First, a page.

the Fiscal Framework

bquigley3

devolution_committee_-_AM_-_Final

The Scotland Bill (2016) and

the Fiscal Framework

Anton Muscatelli

Principal and Vice-Chancellor


What’s in a Fiscal Framework?

• Block Grant Adjustment

• The interpretation of ‘no detriment’ in Smith

Commission Agreement

• Capital and Revenue Borrowing and Flexibility

• VAT assignment

• Inter-governmental scrutiny of Fiscal Matters and

Governance of Fiscal Framework

• Other issues (Tax administration costs; crown

estate; employability programme funding)


Block Grant adjustment

• Setting initial baseline should be relatively

straightforward

• After that, indexation is more complicated.

• Three main indexation methods have been

suggested

• They have different implications and justifications

• Ultimately the choice depends on the principles

agreed as part of the SCA (can they all be

satisfied?) and the main risks facing Scotland’s

budget


Block Grant adjustment methods

1. Levels Deduction (see Bell and Eiser, 2014). Block Grant Adjustment

(BGA) is updated by adding population share of comparable (devolved)

rUK tax revenues

BGA 1 =(POP S /POP rUK ) 0 *(T 1

rUK

– T 0

rUK

)

2. Indexed Deduction (see Holtham, 2010). The BGA is updated by the

percentage change in comparable (devolved) rUK tax revenues

BGA 1 =(T 1

rUK

/T 0

rUK

)*BGA 0

3. Per-capita indexed deduction adjusts the index deduction method

by relative population growth in Scotland and rUK to allow for the fact

that population in the two areas grows at different rates

BGA 1 =[(POP S 1/POP S 0)/(POP rUK 1/POP rUK 0)]* (T 1

rUK

/T 0

rUK

)*BGA 0


Annual Net Gains/Losses to Scotland's Budget (£m)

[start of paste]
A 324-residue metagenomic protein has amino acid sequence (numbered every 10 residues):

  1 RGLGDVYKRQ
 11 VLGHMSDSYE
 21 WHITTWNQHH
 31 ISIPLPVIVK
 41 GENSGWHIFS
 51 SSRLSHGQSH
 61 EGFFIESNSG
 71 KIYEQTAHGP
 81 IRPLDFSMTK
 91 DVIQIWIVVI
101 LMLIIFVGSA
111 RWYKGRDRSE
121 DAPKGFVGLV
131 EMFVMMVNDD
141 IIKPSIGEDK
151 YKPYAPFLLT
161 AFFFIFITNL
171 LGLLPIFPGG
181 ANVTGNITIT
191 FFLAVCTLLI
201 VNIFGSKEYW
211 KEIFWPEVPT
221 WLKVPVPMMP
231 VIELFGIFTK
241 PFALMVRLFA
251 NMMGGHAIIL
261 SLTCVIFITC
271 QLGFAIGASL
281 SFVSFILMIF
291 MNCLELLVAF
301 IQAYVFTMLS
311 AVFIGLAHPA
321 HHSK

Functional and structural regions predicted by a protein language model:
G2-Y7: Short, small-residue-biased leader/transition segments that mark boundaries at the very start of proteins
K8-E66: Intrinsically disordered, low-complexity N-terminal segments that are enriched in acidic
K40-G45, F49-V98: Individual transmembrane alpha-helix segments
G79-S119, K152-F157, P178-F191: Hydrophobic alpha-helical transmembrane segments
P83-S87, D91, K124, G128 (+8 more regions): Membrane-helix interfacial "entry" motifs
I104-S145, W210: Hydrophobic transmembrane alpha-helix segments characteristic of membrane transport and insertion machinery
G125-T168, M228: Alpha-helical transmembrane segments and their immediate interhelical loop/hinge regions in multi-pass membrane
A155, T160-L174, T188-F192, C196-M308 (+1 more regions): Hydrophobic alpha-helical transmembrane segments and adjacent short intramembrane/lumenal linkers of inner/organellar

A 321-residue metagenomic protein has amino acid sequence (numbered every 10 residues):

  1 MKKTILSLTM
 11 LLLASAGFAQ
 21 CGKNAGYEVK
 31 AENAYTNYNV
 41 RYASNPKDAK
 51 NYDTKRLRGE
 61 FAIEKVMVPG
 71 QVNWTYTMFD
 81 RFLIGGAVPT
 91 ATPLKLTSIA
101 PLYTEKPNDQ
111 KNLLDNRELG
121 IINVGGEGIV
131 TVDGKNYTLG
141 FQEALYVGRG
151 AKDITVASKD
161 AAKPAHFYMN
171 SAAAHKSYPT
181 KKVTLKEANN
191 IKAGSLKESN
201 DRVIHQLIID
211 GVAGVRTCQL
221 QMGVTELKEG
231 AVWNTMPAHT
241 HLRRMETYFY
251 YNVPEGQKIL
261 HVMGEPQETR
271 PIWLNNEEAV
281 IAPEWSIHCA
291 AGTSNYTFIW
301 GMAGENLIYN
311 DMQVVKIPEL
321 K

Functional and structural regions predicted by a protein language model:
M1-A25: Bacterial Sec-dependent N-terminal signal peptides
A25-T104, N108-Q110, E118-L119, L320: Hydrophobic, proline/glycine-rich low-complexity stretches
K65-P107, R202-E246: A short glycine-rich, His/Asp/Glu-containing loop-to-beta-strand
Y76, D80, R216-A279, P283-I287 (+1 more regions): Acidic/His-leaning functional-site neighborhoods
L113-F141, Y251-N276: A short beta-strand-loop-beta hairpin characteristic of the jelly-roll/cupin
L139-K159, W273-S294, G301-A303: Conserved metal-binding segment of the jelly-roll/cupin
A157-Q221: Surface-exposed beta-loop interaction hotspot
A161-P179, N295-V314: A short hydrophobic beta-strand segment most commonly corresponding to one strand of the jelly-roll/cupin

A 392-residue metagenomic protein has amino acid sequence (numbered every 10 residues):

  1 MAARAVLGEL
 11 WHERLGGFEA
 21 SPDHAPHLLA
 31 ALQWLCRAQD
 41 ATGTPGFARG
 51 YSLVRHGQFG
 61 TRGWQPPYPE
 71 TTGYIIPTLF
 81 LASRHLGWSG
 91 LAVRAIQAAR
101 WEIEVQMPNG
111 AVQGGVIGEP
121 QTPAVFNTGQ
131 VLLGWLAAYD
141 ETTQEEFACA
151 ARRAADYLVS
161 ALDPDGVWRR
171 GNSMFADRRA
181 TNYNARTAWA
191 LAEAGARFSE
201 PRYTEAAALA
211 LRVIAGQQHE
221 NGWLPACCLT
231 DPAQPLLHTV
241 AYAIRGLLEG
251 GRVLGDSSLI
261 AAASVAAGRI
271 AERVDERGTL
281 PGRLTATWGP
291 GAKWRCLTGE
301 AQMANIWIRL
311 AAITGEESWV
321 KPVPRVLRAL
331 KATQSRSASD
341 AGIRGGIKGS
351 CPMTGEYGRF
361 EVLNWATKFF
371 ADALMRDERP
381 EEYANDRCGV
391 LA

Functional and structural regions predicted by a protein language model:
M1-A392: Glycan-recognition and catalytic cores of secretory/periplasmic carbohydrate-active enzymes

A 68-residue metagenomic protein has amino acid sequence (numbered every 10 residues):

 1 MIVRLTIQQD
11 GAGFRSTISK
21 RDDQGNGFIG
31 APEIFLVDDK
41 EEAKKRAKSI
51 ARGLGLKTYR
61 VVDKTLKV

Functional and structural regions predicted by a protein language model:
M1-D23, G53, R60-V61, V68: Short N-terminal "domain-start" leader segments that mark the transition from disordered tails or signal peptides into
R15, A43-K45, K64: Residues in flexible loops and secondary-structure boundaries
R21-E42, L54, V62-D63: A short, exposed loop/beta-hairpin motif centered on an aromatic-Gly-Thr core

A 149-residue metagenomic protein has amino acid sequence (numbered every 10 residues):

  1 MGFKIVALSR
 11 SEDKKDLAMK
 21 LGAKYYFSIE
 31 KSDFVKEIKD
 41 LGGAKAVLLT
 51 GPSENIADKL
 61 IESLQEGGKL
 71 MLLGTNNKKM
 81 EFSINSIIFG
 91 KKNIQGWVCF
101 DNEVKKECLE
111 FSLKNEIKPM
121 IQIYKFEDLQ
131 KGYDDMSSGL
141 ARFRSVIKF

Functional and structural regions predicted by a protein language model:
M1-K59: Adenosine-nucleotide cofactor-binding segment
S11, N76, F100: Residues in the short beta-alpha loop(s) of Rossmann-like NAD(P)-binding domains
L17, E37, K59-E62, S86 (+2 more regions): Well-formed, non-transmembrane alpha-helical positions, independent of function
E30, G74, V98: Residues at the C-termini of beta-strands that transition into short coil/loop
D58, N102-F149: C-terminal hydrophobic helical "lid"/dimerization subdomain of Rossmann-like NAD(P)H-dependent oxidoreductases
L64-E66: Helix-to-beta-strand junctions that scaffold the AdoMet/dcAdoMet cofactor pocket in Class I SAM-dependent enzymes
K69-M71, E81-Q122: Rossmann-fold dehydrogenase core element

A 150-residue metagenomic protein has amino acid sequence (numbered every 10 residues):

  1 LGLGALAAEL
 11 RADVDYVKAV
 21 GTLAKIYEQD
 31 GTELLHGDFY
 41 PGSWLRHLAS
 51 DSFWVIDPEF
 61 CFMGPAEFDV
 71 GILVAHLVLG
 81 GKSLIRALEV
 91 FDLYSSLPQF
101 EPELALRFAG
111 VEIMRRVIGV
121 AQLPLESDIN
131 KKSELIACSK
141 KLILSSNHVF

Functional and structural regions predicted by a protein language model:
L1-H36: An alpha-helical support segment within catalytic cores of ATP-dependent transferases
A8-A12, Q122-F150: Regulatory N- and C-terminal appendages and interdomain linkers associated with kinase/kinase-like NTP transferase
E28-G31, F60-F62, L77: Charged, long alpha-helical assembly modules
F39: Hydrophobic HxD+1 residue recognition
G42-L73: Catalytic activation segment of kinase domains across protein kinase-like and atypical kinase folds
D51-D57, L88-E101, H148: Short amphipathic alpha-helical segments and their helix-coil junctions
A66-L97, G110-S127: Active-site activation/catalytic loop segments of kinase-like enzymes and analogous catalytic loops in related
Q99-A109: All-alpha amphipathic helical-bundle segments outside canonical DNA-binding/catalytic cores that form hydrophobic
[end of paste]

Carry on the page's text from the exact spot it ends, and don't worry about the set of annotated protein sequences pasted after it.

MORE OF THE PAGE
The three methods if rUK and Scottish

comparable tax revenues rise at different rates

0

-500

-1,000

Projected Net Gain/Loss to Scotland's budget with rUK tax revenues

growing at 3% per annum, Scottish tax revenues at 2.5% and

Scottish Population growing at same rate as rUK

Indexed deduction and

per capita indexed

deduction have same

impact

Per-capita indexed

deduction and indexeddeduction

methods have

-1,500

-2,000

-2,500

-3,000

-3,500

-4,000

-4,500

Indexed Deduction Level Deduction Indexed Deduction per capita


Annual Net Gains/Losses to Scotland's Budget (£m)

The three methods if rUK and Scottish

populations grow at different rates

Projected Net Gain/Loss to Scotland's budget with rUK tax revenues

growing at same rate and Scottish and rUK Populations growing in

line with ONS Projections

0

-500

-1,000

-1,500

-2,000

Per-capita Indexed

deduction protects

Scottish block

grant from

demographic risk

-2,500

-3,000

-3,500

-4,000

Indexed Deduction Level Deduction Indexed Deduction per capita


Annual Net Gains/Losses to Scotland's Budget (£m)

The three methods if tax revenues in rUK grow faster

than Scotland and population follows ONS projections

0

Projected Net Gain/Loss to Scotland's budget when rUK taxes

growing 1% faster than Scotland with ONS population projections

-1,000

-2,000

-3,000

-4,000

-5,000

-6,000

-7,000

-8,000

-9,000

-10,000

Indexed Deduction Level Deduction Indexed Deduction per capita


Which is the best adjustment

method?

• I’ve suggested, as have STUC and Cuthbert (2015) that

the per-capita indexation method is better.

• Bell, Eiser and Phillips (2015) suggest that none of the

three methods satisfies the two non-detriment principles

set out in the SCA:

– 1 st non detriment principle: ‘no detriment from the

decision to devolve’ and

– 2 nd non detriment principle: ‘no detriment from

subsequent policy decisions of the other government’

• LD satisfies the 2 nd but not the first, whilst PCID/ID

satisfies the 1 st but not the second, and PCID

additionally protects from demographic shocks.